Intermittent Fasting

Intermittent fasting refers to an eating pattern that cycles between periods of fasting and feasting. There should still be a focus on eating healthy foods, but the main focus is when you should eat them. It is not a diet. There is no focus on diet restriction. (Although reduced calorie intake may result) It is rather an “eating pattern.” Back in the hunter and gatherer lifestyles, humans fasted. Sometimes food was not available for hours at a time. We still survived! Our bodies evolved to be able to function without food for extended periods of time. The idea of fasting is common in many religious practices too.

Intermittent fasting usually involves splitting the day into phases “eating periods” and “fasting periods.” During the fasting periods, you eat either very little or nothing at all. We recommend trying to stay to the basic fluids of water, green tea, black tea and black coffee. I call it an 8 hour window. Some call it the 16/8 Method. It involves restricting your daily eating period to 8 hours, for example from 12 pm to 8 pm. Then you “fast” for 16 hours in between. Other well-known intermitted fasting methods include the 5:2 diet.

Here are some other health benefits of intermittent fasting:

  • Inflammation: Some studies show reductions in markers of inflammation, a key driver of many chronic diseases.Heart Health: Intermittent fasting may reduce LDL cholesterol, blood triglycerides, inflammatory markers, blood sugar and insulin resistance.Brain Health: Intermittent fasting increases a brain hormone called Brain-derived neurotrophic factor which aids the growth of new nerve cells.What we love best about intermittent fasting: One of the major benefits of intermittent fasting is that it makes healthy eating simpler. There are fewer meals that you need to prepare, cook and clean up after. Hunger is the main side effect of intermittent fasting. You may also feel tired or weak. This may only be temporary, as it can take some time for your body to adapt to the new meal schedule.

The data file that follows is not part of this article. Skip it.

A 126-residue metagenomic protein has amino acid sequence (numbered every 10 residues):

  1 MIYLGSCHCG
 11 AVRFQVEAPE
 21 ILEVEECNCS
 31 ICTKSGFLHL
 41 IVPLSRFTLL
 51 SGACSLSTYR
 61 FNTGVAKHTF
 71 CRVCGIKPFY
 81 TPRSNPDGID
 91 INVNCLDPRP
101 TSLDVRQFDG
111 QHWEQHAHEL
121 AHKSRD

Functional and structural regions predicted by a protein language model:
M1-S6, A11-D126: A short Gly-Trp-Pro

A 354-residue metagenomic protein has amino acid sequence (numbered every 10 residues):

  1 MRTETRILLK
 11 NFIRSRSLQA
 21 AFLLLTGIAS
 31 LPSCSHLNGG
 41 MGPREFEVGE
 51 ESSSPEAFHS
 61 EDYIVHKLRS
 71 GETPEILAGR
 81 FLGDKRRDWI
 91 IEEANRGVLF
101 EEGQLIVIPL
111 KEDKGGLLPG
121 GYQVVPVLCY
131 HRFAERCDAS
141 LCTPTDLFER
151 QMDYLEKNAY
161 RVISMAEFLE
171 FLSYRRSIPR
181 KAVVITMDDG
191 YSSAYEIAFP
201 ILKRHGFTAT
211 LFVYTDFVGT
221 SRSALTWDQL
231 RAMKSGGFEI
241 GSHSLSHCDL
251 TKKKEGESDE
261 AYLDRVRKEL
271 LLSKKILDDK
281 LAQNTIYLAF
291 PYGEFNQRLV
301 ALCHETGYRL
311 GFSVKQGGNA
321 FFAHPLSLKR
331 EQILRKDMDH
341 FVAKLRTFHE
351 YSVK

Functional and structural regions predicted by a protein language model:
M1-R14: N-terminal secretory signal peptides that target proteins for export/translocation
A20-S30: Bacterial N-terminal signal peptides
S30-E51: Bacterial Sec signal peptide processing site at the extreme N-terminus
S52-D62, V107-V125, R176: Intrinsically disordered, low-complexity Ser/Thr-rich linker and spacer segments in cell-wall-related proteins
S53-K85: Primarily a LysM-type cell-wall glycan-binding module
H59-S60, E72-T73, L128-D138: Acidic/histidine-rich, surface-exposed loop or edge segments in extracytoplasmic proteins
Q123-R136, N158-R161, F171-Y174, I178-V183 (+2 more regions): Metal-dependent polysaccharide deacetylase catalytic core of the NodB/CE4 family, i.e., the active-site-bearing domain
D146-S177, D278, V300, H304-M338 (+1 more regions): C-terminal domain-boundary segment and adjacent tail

Please note, intermittent fasting is not suitable for everyone. Please consult with your health care practitioner if intermitted fasting is suitable for you, specifically if you are pregnant or have certain medical conditions such as diabetes. There may be some side effects. Intermitted fasting alone is not recommended. A healthy diet and active lifestyle is recommended. Results may vary.

    Ease into it, and if you have any problems like amenorrhea then stop doing it immediately.
    If you have problems with fertility and/or are trying to conceive, then consider holding off on intermittent fasting for now. Intermittent fasting is probably a bad idea when pregnant or breastfeeding.
    Individuals who are underweight or have a history of eating disorders should not fast. There is also some evidence that intermittent fasting may be harmful for some women.

Disclaimer: Results may vary. Exercise and proper diet are necessary to achieve and maintain weight loss. Consult with your health care processional before beginning any diet or exercise regime.

Tammy Kacev
Nutrition Expert

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